• Features
  • Worfklow
  • Performance
  • Design
  • Sound
  • Pricing
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About Author

Tomislav is a content creator and sound designer from Belgrade, Serbia. He is also the founder and editor-in-chief here at Bedroom Producers Blog.

1 Comment

  1. Excellent review! Khords look as an nice complement to resources arsenal for any musician producer. A doubt, I know it is a chord-based sampler, so , if I play a preset based on a chord for example Fm7, does the user have some way to change the structure of the chord on the fly? for example, if I play the chord in the C key it sounds Fm7 but I want that when I play the chord in the D key it sounds Fmaj7 and in the G key it sounds Dm and so on. is that possible? maybe some set of unused keyboard articulations for example in C-1 or so. I ask because Khords has a three transposition adjusters, but I don’t know what they do.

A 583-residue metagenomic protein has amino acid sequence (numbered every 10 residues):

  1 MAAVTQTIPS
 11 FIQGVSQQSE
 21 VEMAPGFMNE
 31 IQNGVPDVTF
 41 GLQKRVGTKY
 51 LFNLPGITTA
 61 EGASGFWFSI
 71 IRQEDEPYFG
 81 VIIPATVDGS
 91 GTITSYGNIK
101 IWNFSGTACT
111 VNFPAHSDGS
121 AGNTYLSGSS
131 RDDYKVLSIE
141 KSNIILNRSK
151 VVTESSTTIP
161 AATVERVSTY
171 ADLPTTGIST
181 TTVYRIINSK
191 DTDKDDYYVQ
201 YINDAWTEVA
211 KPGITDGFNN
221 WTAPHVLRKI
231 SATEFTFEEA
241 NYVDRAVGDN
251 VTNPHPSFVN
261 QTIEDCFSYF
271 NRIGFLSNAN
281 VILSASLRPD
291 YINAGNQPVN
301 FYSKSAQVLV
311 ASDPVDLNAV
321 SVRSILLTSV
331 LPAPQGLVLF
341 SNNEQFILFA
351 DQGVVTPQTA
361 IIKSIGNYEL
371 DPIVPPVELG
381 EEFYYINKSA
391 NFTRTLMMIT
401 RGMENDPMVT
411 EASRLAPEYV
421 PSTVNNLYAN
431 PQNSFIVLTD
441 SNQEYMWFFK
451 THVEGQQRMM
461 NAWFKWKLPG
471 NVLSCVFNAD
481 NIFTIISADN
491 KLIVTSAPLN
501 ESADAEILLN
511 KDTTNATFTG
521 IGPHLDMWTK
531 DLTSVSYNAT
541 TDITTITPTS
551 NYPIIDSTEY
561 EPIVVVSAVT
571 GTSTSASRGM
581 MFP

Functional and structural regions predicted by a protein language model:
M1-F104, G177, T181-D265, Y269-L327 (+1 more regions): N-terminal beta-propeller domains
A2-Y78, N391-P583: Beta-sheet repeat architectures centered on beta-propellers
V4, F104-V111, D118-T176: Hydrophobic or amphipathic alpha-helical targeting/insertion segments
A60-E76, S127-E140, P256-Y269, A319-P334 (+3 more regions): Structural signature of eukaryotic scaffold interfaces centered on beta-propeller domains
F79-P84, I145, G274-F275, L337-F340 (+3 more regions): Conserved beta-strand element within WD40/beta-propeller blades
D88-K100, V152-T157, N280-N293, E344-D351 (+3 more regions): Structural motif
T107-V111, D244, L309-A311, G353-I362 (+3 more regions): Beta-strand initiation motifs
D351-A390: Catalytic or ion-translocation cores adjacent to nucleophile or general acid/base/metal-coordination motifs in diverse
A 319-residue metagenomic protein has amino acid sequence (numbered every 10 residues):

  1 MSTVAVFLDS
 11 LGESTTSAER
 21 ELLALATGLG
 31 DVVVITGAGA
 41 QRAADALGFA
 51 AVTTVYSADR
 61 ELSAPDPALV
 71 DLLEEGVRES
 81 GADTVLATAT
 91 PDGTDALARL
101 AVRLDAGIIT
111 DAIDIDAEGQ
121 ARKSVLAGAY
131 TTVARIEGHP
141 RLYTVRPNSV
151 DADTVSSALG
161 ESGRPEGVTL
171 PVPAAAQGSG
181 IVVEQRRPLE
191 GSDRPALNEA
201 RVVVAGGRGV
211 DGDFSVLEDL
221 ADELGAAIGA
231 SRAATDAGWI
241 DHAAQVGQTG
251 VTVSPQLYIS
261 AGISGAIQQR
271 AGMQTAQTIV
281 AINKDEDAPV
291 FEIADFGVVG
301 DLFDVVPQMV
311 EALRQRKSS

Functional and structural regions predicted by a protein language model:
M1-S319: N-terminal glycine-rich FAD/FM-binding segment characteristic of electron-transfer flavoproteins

I have Scaler 2, an idea would be to adjust the Khords chords to my liking and capture them in Scaler and thus have a custom palette of different interval chord structures taken from a single Khords preset.